Like a lot of dogs on this list, their mop-like, long hair requires careful maintenance and frequent washing to prevent tangles and matting.
Another straight-haired, mop-like, prize-winning dog breed is the Maltese. Maltese dogs are cute, shaggy, and extremely playful.
Pekingese dogs are pretty much just cute little balls of fur!
Many dogs have been esteemed by local royalty. The Pekingese fall into this category, as they were the chosen dog for many members of the Chinese royalty.
Their shiny fur is a combination of two thick coats that require much maintenance and attention.
When many people hear “fluffy dog,” they immediately think about a poodle. This popular breed can sport a wide variety of looks with their fluffy fur, but when they are sporting cords, they certainly look like mops.
Poodles don’t form cords naturally, but they can easily form them if the owner cuts the hair and allows it to grow back without brushing it out and then separating the fur to create even cords.
The Puli, like the Komondor, is also a Hungarian herding and livestock guardian dog. This makes sense, as the Puli and the Komondor are actually close relatives.
They look very similar to Komondors, but their locks, or cords, are a bit thinner.
Their ancestors guarded for the shepherds during the daytime, with their thinner coats, while the thicker-locked Komondors would guard during the nighttime.
Also, like Komondors, it is more challenging to take care of this type of dog’s fur. These locks can quickly become matted without constant care.
They are also very acrobatic dogs, as they are able to jump on the backs of sheep!
11. Spanish Water Dog
The Spanish Water Dog doesn’t look exactly like the long-haired, cord-filled kitchen mop you may first think of. But its super curly-haired coat does indeed still give it a shaggy, mop-like look.
The Spanish Water Dog’s fur does become more cord-like as it ages. But it comes from humid weather, which is why the curliness is its most stand-out feature.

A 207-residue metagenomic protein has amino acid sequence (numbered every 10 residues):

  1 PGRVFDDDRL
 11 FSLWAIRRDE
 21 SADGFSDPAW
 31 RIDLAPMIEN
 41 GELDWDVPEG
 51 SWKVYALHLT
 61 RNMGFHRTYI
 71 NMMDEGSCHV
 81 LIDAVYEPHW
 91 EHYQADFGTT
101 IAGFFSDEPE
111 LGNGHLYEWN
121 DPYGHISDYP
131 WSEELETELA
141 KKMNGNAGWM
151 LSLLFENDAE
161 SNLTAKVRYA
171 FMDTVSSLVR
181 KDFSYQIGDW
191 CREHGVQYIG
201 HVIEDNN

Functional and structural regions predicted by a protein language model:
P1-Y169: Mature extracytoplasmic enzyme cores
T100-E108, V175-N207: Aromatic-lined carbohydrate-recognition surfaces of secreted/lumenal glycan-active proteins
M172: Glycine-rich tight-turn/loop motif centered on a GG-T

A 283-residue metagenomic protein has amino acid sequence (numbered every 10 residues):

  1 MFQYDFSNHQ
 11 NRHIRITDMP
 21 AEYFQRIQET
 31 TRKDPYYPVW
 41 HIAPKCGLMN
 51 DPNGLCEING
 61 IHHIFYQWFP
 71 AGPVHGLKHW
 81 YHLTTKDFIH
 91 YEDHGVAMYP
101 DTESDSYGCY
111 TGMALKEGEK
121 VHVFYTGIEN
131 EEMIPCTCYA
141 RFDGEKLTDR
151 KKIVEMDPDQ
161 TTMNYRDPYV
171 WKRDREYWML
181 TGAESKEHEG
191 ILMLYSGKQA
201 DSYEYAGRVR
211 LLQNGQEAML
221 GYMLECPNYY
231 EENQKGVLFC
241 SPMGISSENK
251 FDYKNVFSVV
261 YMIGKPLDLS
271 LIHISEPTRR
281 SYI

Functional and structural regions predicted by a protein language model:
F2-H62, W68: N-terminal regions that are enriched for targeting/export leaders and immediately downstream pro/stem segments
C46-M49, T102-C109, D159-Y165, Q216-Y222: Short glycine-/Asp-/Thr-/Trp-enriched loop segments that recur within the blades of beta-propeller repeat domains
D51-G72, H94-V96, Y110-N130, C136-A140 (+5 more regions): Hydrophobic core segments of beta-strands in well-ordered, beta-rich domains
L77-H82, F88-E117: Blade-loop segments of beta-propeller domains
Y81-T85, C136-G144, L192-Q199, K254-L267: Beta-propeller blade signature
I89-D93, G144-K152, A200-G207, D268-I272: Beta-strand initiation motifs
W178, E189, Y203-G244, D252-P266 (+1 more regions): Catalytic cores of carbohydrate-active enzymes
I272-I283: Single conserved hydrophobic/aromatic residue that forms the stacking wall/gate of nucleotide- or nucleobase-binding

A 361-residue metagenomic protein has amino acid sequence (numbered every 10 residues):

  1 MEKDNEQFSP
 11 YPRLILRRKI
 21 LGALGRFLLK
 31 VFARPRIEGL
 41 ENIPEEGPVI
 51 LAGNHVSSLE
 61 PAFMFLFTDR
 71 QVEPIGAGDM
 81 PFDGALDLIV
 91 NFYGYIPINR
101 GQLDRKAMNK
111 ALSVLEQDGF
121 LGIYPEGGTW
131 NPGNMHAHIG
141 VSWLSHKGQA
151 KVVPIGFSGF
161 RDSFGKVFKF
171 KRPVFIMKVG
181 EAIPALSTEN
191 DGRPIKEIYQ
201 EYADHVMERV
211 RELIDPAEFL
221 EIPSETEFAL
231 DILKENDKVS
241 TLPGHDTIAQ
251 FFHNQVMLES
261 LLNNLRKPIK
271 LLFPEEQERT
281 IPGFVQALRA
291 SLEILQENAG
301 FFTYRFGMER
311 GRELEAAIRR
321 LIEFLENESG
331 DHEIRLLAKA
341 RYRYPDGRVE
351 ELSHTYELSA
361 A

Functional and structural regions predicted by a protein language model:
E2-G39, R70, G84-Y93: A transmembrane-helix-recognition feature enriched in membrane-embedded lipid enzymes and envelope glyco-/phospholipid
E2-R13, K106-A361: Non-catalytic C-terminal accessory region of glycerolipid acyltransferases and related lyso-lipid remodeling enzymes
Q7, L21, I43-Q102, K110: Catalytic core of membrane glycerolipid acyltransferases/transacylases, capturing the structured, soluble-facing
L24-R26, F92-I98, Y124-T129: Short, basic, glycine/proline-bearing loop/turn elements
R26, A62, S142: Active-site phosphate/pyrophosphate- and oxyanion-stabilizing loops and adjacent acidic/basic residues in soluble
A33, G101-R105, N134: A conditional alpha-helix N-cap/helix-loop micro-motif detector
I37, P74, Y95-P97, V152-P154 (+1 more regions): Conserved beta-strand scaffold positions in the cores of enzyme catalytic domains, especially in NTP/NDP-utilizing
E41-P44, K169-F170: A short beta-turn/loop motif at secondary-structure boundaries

These dogs are very intelligent and task-oriented. If you are interested in having a dog to help out with outdoor tasks or one you simply feel like you can truly depend on, a Spanish Water Dog is a great option!
Unsurprisingly, they also love the water, and their curly, shaggy cords are that much cuter when wet! Make sure to completely dry their long locks after these water excursions.
12. Yorkshire Terrier
Yorkshire Terriers are like Spanish Water Dogs in that they don’t have the longest, most mop-like fur on this list, but their shagginess makes them look like the smallest, cutest mop you’ve ever seen!
They are small but are very sassy and energetic. Their nature requires socialization and training as young as possible; otherwise, they might present many challenges (and noise!) when neighbors or friends come your way.
Yorkshire terriers are good city dogs because they don’t need much space or a huge yard. Walks in the local park are adequate for their energy levels.
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Before You Go
Of course, mop dogs are aesthetically appealing. But additionally, mop dogs don’t shed much either, which is a massive advantage for pet owners. This is especially beneficial for people with minor pet allergies.
However, not shedding is why so many of these mop dogs need a lot of maintenance. When a dog sheds, they decrease the change of their hair, knotting, and tangling. So if a dog barely sheds, that chance increases. This simply means they need to be washed, brushed, and generally groomed more often.